Verse > Anthologies > Edmund Clarence Stedman, ed. > A Victorian Anthology, 1837–1895
Edmund Clarence Stedman, ed. (1833–1908).  A Victorian Anthology, 1837–1895.  1895.
Michael Field
LITTLE Lettice is dead, they say,
The brown, sweet child who rolled in the hay;
  Ah, where shall we find her?
  For the neighbors pass
  To the pretty lass,        5
In a linen cere-cloth to wind her.
If her sister were set to search
The nettle-green nook beside the church,
  And the way were shown her
  Through the coffin-gate        10
  To her dead playmate,
She would fly too frightened to own her.
Should she come at a noonday call,
Ah, stealthy, stealthy, with no footfall,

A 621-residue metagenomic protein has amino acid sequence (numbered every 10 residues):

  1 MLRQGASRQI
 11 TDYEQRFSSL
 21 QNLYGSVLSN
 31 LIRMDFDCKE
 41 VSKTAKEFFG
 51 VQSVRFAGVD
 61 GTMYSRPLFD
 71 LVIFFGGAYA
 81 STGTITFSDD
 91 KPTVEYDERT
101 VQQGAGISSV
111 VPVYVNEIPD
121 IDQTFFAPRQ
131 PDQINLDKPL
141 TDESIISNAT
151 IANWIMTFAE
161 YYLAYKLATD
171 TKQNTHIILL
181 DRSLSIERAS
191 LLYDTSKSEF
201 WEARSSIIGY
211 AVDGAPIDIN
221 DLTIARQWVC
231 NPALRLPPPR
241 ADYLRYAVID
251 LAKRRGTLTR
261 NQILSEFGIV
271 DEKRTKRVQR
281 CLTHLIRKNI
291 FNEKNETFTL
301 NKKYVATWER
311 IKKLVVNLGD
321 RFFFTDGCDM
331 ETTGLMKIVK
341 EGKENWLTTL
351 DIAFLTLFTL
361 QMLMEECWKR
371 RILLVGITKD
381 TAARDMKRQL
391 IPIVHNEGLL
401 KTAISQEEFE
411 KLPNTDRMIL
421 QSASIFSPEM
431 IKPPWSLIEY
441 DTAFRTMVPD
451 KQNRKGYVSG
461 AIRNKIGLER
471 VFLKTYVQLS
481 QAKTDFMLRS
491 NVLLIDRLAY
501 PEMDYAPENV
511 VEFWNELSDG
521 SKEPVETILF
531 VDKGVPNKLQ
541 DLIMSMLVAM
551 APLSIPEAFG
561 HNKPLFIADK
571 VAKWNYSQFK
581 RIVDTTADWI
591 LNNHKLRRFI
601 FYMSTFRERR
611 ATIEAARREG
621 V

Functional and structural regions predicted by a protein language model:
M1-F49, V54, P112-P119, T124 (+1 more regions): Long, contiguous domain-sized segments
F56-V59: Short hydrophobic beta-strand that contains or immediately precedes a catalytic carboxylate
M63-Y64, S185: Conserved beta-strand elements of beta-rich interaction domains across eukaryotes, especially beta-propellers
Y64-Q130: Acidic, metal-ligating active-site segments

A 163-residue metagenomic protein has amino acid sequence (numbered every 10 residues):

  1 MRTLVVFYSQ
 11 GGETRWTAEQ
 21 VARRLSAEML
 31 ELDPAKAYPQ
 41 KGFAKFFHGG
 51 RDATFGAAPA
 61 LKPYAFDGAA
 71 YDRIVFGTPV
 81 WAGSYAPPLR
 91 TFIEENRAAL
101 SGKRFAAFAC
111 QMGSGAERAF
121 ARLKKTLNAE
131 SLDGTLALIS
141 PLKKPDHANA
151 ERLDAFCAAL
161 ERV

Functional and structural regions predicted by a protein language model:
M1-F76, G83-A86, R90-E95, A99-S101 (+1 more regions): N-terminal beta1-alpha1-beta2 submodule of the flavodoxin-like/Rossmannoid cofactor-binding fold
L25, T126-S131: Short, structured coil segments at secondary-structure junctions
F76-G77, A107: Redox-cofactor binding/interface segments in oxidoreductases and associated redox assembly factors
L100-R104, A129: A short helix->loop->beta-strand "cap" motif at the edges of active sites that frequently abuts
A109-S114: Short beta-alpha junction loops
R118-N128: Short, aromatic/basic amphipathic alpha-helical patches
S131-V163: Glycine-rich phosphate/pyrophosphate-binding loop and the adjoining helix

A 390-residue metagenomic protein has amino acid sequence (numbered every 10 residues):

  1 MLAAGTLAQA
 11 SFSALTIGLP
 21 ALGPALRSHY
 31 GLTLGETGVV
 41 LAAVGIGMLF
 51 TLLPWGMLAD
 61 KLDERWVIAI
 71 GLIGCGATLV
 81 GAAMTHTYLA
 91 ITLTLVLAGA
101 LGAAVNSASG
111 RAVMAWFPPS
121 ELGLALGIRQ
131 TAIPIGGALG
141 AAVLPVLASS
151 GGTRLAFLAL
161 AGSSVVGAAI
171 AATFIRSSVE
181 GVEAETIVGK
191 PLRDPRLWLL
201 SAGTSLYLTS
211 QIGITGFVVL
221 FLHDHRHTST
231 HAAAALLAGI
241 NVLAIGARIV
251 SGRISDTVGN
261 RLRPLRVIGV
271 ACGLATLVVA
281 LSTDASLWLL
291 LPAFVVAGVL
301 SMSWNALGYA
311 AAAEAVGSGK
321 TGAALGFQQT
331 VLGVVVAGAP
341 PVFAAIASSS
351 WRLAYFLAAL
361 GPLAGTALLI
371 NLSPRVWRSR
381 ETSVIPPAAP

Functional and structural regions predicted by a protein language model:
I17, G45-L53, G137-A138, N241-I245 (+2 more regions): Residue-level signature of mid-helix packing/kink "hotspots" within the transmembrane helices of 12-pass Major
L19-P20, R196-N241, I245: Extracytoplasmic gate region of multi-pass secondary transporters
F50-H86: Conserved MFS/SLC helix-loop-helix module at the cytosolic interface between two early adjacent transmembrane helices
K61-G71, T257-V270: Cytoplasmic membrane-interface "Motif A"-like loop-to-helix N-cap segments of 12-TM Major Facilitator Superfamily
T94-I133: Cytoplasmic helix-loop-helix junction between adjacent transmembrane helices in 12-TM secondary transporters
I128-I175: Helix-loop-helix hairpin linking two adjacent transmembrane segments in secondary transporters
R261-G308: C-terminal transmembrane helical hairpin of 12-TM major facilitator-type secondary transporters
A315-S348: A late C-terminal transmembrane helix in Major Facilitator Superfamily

And no laughing chatter,        15
  To her mother ’t were worse
  Than a barren curse
That her own little wench should pat her.
Little Lettice is dead and gone!
The stream by her garden wanders on        20
  Through the rushes wider;
  She fretted to know
  How its bright drops grow
On the hills, but no hand would guide her.
Little Lettice is dead and lost!        25
Her willow-tree boughs by storm are tost—
  Oh, the swimming sallows!—
  Where she crouched to find
  The nest of the wind
Like a water-fowl’s in the shallows.        30
Little Lettice is out of sight!
The river-bed and the breeze are bright:
  Ay me, were it sinning
  To dream that she knows
  Where the soft wind rose        35
That her willow-branches is thinning?
Little Lettice has lost her name,
Slipt away from our praise and our blame;
  Let not love pursue her,
  But conceive her free        40
  Where the bright drops be
On the hills, and no longer rue her!


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